Even In The Midst Of Suffering

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This verse comes in the middle of a psalm of David for the dedication of the Temple. It is a clear statement of the realities of life’s ups and downs, but also of the faithful nature and the generous grace of God. It is a recognition that though we are weak and we fall, the Lord’s mercy overcomes all, even our suffering.

We have reason to offer praise to God. He has rescued us from “the pit” of many troubles in our lives. He has so often saved us from those who would do us harm when we called on his aid, and he has been with us on so many occasions when situations threatened to overwhelm us. Maybe we did not see that he was there while we were in the midst of those troubles, but when we have gotten through them, when we have had the time to look back on them, we suddenly realize that God had indeed been there with us through it all because it is clear that we could not have done it by ourselves. That is the way it is for most of us. We “see” the truth of this in hindsight. Some, though, those whose faith is deep and strong, are aware of this truth at all times.

The complete text of verse 5 says: “For his anger lasts only a moment, but his favor lasts a lifetime; weeping may stay for the night, but rejoicing comes in the morning.” We know this by way of experience. It is the reality of our existence. We see this natural reality all around us. Night is always followed by morning. Winter is always followed by spring. It is a matter of our Christian belief that, because of Jesus, death is followed by resurrection. So it is with our suffering and our troubles, if we have faith. Indeed, the saints have shown us that it is possible to rejoice and sing God’s praises even in the midst of suffering. Yes, this is a matter of faith, but it is so often proved to us in and through our experiences as well. If we have faith, we will not be dismayed when troubles come. Our deepening faith in God helps us to know and to experience the faithfulness of God in all things. We know this because faith is the direct result of a living relationship. It is in the practices of faith that we find that relationship deepening.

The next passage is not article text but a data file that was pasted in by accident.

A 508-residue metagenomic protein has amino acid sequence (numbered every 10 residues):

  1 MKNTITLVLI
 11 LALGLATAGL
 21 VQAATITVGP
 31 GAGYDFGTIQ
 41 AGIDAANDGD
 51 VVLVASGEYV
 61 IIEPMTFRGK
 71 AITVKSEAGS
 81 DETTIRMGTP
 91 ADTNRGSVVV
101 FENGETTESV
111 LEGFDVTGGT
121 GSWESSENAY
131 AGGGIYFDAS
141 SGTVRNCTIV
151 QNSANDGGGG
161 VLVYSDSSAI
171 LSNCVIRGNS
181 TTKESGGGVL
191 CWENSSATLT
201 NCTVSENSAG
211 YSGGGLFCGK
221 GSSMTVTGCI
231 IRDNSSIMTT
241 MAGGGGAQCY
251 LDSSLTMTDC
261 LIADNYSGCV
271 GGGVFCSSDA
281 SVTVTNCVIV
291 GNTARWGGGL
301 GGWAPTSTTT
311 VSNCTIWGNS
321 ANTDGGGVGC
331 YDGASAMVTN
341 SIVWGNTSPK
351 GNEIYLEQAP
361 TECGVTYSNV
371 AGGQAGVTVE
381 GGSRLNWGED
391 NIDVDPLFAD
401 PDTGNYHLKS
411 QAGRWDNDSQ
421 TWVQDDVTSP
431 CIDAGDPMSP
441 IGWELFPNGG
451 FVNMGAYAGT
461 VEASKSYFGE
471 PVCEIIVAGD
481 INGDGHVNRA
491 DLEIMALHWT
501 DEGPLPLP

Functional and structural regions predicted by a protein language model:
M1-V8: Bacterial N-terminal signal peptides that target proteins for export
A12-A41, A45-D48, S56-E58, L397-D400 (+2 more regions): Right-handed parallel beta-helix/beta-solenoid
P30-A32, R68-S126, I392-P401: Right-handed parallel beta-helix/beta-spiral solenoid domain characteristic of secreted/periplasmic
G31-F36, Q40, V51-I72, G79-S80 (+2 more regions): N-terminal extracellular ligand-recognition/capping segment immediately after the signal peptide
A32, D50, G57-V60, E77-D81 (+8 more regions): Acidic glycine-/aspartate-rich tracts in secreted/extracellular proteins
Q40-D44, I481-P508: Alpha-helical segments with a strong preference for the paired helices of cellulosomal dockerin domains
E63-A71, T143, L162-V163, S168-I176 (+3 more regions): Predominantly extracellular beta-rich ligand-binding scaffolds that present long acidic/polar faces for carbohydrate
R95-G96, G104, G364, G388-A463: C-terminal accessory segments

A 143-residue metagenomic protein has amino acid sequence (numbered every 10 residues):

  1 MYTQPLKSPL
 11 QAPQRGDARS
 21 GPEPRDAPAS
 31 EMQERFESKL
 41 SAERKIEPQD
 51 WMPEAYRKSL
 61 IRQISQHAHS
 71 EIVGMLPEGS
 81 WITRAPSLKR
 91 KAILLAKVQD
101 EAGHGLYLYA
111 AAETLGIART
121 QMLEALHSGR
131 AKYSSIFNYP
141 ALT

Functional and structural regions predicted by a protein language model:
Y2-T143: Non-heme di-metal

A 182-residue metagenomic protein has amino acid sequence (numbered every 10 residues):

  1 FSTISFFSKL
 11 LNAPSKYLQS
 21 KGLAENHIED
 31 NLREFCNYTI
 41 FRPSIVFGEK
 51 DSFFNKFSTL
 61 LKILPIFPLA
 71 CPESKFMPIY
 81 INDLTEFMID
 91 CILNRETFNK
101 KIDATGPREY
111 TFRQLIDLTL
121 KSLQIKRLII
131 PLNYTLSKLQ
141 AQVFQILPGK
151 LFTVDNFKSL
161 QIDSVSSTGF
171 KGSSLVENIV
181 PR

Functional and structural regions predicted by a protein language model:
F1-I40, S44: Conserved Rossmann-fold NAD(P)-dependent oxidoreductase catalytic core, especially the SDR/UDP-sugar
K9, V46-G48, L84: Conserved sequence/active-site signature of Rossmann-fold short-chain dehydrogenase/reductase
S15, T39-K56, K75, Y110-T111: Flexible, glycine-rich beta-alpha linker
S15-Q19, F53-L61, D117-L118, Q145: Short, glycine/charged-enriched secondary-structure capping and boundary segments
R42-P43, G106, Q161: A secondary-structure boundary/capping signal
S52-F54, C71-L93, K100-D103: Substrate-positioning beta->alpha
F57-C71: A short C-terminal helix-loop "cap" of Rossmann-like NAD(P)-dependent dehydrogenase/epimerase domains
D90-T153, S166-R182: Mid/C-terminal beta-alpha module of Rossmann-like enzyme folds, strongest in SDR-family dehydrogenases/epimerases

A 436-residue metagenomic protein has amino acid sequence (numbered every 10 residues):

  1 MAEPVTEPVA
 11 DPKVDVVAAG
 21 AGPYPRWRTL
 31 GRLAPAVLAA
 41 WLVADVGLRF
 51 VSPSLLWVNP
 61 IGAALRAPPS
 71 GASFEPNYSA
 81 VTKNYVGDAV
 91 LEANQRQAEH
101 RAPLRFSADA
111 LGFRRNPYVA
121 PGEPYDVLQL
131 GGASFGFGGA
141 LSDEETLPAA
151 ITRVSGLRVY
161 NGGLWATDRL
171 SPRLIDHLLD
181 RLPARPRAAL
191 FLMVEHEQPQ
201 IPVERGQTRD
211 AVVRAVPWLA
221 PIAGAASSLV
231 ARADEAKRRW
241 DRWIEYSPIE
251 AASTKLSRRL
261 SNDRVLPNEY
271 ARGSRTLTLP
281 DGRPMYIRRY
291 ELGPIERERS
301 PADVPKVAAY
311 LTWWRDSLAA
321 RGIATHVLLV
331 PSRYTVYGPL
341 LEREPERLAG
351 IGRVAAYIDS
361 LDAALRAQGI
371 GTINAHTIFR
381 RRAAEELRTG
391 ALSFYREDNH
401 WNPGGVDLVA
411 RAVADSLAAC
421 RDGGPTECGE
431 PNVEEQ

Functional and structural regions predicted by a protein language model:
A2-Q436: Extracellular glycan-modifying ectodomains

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This psalm articulates for us the clear rewards that come from being in relationship with the One who is eternally faithful, the One-Who-Is-The-Morning that never fails to rise in us after the dark the nights our souls encounter in this life, the One-Who-Is-The-Spring that always comes after the long winters of our doubts and fears, the One-Who-Is-The-Resurrection that has conquered sin and death, once and for all. In this psalm of David we find the words to express our own praise of God. “You turn [our] wailing into dancing; you remove [our] sackcloth and clothe [us] with joy, that [our] hearts may sing your praises and not be silent. Lord, my God, [we] will praise you forever.” (verses 11-12)

Lord, open our eyes to your faithfulness, especially when we find ourselves in the midst of troubles. We desire to praise you always, and in all ways, for the kindness and mercy you give us every day. May we never be silent about your love. Let us sing your praises to all we meet, both in our words and in our joyful lives of service. We ask this in your most holy name, Jesus. Amen!

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Dan Doyle is a husband, father, grandfather, Vietnam veteran, and retired professor of Humanities at Seattle University. He taught 13 years at the high school level and 22 years at the university level. He spends his time now babysitting his granddaughter. He is a poet and a blogger as well. Dan holds an AA degree in English Literature, a BA in Comparative Literature, and an MA in Theology, and writes regularly for The Veterans Site blog.